Beyond the Dyes: Nurtured

November 11th, 2015 Blog 0

While our logo says “Julie Asselin – Hand-dyed yarns”, color is not our only passion. We’re also passionate about fiber and yarn, which is why we helped design most of the yarn lines that we carry.

Beyond the Dyes is about sharing the process that led to each of those yarns, from conception to delivery.

Nurtured was released this October, to much excitement! While this is not the first time that we participated in the design of yarn, this one is new on more than one level for us. 

Today, I want to tell you about where the idea for Nurtured came from; in the coming weeks, I’ll tell you more about the process of making Nurtured and about the end results.

Green Mountain Spinnery

Nurtured started with a friendship.

We’ve been working with Vermont’s Green Mountain Spinnery for over three years, as this is where Zetta is spun, and through those years, this collaboration has turned into a friendship. Green Mountain Spinnery was founded 30 years ago as a cooperative.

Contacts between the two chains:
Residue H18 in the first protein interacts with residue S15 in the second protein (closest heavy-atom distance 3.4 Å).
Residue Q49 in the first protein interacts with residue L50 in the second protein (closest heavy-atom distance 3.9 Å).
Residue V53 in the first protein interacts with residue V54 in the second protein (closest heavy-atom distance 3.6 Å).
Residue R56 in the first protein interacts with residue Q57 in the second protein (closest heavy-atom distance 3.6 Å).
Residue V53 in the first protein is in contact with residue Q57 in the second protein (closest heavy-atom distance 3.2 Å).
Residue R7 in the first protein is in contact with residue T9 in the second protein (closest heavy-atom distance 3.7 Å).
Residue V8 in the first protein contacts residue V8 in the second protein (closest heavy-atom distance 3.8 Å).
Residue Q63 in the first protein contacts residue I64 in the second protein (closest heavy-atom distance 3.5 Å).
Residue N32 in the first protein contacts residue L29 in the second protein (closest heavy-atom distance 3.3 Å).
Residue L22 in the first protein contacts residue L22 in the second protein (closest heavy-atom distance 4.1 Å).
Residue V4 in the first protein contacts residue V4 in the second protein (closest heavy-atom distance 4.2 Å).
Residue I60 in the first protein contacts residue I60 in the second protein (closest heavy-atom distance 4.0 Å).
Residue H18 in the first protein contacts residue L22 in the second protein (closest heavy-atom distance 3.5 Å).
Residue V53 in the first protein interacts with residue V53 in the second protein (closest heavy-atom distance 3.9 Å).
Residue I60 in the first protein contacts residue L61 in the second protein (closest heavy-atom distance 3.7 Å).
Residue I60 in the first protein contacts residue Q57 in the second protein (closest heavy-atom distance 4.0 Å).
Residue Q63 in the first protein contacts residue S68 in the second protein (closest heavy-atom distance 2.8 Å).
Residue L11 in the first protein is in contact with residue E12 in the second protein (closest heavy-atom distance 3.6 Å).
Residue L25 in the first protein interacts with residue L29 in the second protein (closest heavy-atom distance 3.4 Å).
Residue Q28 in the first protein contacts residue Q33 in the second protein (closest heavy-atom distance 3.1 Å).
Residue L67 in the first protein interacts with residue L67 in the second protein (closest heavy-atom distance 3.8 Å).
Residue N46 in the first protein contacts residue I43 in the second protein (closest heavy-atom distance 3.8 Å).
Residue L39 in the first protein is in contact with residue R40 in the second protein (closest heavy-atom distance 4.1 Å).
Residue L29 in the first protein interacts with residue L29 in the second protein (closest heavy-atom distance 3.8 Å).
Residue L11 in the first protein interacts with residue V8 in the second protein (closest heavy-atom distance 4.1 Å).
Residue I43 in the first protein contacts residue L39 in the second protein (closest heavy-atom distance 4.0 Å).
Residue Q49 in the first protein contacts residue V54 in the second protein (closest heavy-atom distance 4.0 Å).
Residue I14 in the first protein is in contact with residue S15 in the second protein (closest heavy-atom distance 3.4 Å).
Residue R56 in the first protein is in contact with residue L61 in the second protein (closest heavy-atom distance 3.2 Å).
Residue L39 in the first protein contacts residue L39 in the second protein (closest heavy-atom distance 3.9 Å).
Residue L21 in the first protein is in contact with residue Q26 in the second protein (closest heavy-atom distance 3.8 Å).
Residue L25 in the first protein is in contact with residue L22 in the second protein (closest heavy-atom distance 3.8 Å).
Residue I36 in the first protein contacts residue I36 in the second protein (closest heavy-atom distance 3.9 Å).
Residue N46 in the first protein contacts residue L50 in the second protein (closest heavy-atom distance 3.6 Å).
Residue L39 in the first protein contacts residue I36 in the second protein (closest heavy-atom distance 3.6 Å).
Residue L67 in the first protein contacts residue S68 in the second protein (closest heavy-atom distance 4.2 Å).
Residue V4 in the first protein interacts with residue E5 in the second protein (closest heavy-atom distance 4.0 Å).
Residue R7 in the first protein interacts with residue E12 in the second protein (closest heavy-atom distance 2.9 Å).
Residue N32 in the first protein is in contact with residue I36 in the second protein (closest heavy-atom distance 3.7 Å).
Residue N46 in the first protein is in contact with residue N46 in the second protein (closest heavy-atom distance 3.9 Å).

Keywords to describe them would be quality, sustainability, local & regional sources – keywords and values which are dear to us as well.

For us in the Eastern Townships in Québec, Vermont is a very close neighbor despite the border that separates us (quite literally, if you live in a border village like Stanstead, QC – or make that Beebe Plain, VT!), which means that working with Green Mountain Spinnery is part of our own preoccupation with local sourcing.

With time, after watching the process of spinning at Green Mountain Spinnery, especially with David, our good friend and one of the founders of the coop, we started to wonder about the process of dyeing the fiber instead of the spun yarn – something new to us!

Color blending in the fleece

What happens when you die the fiber before you spin it? Of course, we know that it makes for less color variation on the skein, because the large-scale spinning process mixes everything up and leads to a more unified result.

What if we used a mix of fibers that have naturally different colors? There are as many colours of fleece as there are sheep, after all (ok, maybe not, but there really is a lot of variation! See here).

Instead of separating them by color, we thought about mixing them up, so that we could see how each took the dye differently, thus adding depth to the colour and balancing the “uniformity” of the resulting yarn.

We felt we were on to something. We called David and, with his help and his encyclopedic knowledge of spinning, we started to work.

We felt we were on to something. We called David and, with his help and his encyclopedic knowledge of spinning, we started to work.

Next: the process!

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